Nov. 5, 2012
Following the 2010 census, congressional seats have been reapportioned, and new district lines have been drawn. What are the results?
First, the number of competitive House of Representatives seats drawn in the new maps has dropped slightly from the old maps and dramatically over the past four decades. There are 101 competitive seats for the decade of the 2010s. There were 103 in the 2000s, 129 in the 1990s, 135 in the 1980s, and 152 in the 1970s.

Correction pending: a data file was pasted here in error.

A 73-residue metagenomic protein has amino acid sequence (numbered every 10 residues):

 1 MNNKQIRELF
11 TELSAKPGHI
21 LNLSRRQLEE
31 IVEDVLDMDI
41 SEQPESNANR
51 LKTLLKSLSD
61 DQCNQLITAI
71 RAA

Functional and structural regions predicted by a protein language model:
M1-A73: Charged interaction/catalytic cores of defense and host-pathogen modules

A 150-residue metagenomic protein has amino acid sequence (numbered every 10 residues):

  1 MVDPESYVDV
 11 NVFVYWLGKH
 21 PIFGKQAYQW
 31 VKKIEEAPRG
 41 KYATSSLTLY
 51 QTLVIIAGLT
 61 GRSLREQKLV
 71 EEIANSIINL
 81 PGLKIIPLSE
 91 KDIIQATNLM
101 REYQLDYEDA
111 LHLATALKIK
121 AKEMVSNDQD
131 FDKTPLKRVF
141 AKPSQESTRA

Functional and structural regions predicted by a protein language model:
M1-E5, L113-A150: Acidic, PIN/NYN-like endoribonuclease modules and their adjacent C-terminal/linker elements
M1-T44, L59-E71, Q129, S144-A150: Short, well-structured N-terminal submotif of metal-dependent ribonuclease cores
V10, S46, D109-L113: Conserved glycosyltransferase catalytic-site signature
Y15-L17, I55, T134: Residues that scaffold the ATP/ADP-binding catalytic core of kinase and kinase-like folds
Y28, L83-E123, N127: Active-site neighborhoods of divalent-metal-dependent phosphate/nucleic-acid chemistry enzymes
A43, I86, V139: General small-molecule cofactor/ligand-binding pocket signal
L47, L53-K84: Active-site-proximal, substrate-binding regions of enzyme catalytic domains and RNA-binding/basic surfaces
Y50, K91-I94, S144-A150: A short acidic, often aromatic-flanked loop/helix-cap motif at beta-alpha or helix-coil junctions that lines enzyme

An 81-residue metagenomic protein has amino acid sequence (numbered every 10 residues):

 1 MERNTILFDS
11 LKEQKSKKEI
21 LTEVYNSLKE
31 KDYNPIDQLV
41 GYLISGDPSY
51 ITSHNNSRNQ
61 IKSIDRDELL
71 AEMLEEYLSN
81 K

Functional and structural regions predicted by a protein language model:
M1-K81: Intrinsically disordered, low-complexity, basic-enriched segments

Research has shown that redistricting itself is not the sole or even the major cause of party polarization in the United States. But with the drawing of new lines in 2012, the Bipartisan Policy Center sees that over the next decade there will likely be more polarization of votes along party lines, and there will be fewer House seats that turn over from one party to the other.
Read the report in your web browser below:
Read the press release here.
Read the 2012 Voter Registration report here.
Read the 2012 Voter Turnout report here.
Report, Democracy Project, 2012 Politics